Haiti's new government faces an enormous economic challenge. Since a brief spike in the 1970's, Haiti's economy has experienced a steady decline as a result of rapacious government policies and, possibly well intentioned, but destructive international sanctions.
Haiti's new government faces an enormous economic challenge. Haiti is the poorest country in the Western Hemisphere and among the poorest countries in the world. Two thirds of Haiti's eight million citizens live in poverty. Half of its adult population is illiterate. Only a quarter of its children attend school. Since a brief spike in the 1970's, Haiti's economy has experienced a steady decline as a result of rapacious government policies and, possibly well intentioned, but destructive international sanctions.
United Nations peacekeeping soldiers from Pakistan, assigned as part of UNSMIH, ride through the crowded streets of Port-au-Prince.
Despite Haiti's dismal record, the new Haitian government led by President René Préval has entered office riding a wave of international goodwill. Preval's challenge is to translate good wishes into donor contributions and constructive government programs that promote the well-being and improve the livelihood of the Haitian people.
The economic problems confronting Haiti's new government were discussed at a meeting of the Institute's Haiti Working Group on June 23, 2006. Principal speakers included Professor Alex Dupuy, dean of social sciences at Wesleyan University; Beth Cypser, acting deputy assistant administrator, Bureau of Latin America and the Caribbean, U.S. Agency for International Development (USAID); and Ignacio Corlazzoli, Division of Modernization of the State and Civil Society, Inter-American Development Bank. The discussants were Robert Maguire, chair of the International Affairs Program at Trinity University, and Daniel Erikson, senior associate at Inter-American Dialogue. Institute senior program officer Robert Perito moderated the discussion. The following is a summary of the views expressed by the speakers and members of the Haiti Working Group.
Failed Past Efforts Cloud Haiti's Future
The deterioration of Haiti's economy is rooted in the predatory policies of past Haitian governments and the misguided efforts of foreign donors and the international financial institutions (IFI). Under the dictatorial regimes of "Baby Doc" Jean Claude Duvalier and successive leaders in the 1970s and early 1980s, the Haitian economy was starved of resources for sustained growth and development. To attract foreign investment, successive Haitian regimes gave foreign investors generous tax exemptions on income, profits, and raw materials, and offered other incentives. Investors flocked to take advantage of the abundance of cheap, unskilled labor and the absence of foreign exchange controls or government interference. With an infusion of foreign investment, Haiti experienced rapid growth in its assembly, construction, and public utilities sectors.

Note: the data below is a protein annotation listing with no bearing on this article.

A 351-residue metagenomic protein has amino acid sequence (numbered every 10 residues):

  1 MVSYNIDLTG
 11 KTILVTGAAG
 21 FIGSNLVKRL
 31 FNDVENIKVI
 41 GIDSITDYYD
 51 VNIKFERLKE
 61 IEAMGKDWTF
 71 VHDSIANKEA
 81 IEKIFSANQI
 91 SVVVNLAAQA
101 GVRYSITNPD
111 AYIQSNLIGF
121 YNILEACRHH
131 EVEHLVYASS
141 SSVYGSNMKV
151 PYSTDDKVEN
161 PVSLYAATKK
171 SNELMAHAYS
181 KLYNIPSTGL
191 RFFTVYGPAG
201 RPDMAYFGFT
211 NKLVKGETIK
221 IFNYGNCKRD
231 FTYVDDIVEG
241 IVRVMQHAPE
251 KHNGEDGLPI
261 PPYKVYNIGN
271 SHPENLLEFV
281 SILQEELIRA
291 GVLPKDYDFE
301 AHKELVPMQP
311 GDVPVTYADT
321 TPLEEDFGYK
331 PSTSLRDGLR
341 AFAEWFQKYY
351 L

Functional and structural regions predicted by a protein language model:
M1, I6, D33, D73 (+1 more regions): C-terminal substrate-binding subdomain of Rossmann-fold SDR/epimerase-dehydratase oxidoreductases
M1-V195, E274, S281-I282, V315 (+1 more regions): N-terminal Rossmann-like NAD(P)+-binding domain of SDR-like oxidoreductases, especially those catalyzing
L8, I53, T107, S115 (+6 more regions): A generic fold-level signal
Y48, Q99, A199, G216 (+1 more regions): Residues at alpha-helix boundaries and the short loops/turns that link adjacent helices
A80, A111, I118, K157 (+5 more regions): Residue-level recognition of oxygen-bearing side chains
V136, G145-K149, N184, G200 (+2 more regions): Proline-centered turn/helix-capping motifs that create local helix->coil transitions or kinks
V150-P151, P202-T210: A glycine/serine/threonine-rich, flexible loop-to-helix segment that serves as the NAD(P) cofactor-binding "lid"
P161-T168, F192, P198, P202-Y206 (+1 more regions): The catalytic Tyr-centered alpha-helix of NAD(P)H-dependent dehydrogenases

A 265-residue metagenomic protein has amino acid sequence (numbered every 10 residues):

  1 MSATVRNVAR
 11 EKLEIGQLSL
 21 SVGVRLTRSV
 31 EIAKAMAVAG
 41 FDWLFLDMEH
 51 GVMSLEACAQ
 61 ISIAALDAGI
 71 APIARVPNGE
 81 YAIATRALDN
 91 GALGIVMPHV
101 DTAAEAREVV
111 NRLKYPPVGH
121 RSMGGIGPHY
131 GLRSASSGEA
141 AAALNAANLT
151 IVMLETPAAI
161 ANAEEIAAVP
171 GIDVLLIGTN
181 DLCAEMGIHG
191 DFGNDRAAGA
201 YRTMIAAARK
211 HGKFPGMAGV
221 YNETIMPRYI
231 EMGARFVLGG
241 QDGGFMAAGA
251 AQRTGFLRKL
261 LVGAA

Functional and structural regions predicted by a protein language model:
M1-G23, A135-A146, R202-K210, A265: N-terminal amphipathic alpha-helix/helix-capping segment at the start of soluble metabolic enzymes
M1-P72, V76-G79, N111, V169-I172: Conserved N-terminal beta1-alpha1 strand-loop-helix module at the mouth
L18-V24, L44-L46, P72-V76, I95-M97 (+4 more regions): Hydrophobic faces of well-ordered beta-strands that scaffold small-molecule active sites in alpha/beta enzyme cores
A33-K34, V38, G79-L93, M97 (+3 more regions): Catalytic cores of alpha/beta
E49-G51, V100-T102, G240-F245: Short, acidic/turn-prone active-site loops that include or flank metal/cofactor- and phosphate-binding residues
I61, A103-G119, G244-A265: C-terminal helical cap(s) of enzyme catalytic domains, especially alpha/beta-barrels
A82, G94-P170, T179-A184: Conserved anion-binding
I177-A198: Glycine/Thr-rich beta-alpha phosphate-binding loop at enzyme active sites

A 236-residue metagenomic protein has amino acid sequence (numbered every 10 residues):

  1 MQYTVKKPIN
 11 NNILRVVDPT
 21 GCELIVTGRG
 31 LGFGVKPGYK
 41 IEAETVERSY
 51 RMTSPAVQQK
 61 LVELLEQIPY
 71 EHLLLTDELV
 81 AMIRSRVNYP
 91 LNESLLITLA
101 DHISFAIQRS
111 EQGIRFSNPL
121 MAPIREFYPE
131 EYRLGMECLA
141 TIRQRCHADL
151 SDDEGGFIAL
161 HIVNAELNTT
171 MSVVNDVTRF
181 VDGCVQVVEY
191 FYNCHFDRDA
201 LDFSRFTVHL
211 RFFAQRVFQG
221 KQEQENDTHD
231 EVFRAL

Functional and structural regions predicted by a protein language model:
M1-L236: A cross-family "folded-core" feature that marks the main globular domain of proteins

This "golden age" was short-lived, however, and failed to foster sustained economic growth and commercial development. By 1984, it was evident that the Haitian assembly industry—which symbolized the international community's development strategy—provided no long-term benefits to the country. Materials were imported for assembly, while finished products were exported and consumed abroad. Reliance on cheap, unskilled labor did little to improve the skills of Haiti's labor force, encourage training or stimulate technology transfer. Reliance on the U.S. market meant Haiti was at the mercy of U.S. import quotas and consumer preferences. The government failed to benefit since commercial profits were tax exempt and public services were subsidized. The system had a largely neutral effect on income distribution in Haiti and prevented other industrial sectors from leveraging off of its success.
Despite the negative consequences for Haiti, the donor community and the international financial institutions continued to advocate export assembly for Haiti until the country could expand its infrastructure, educate its labor force, and diversify its industry. Yet these same governments and institutions were aware that Haiti's ruling elite and dictatorial governments were unlikely to implement policies that would accomplish broader economic and social development. In 2002, only four percent of the population controlled 66 percent of the country's assets. Meanwhile, a series of ruinous agricultural trade policies destroyed Haiti's previously successful small farmers, a sector that had produced exports of rice, pork, and chicken. Haiti became a net importer of agricultural products with growing food insecurity and malnutrition for the majority of its people.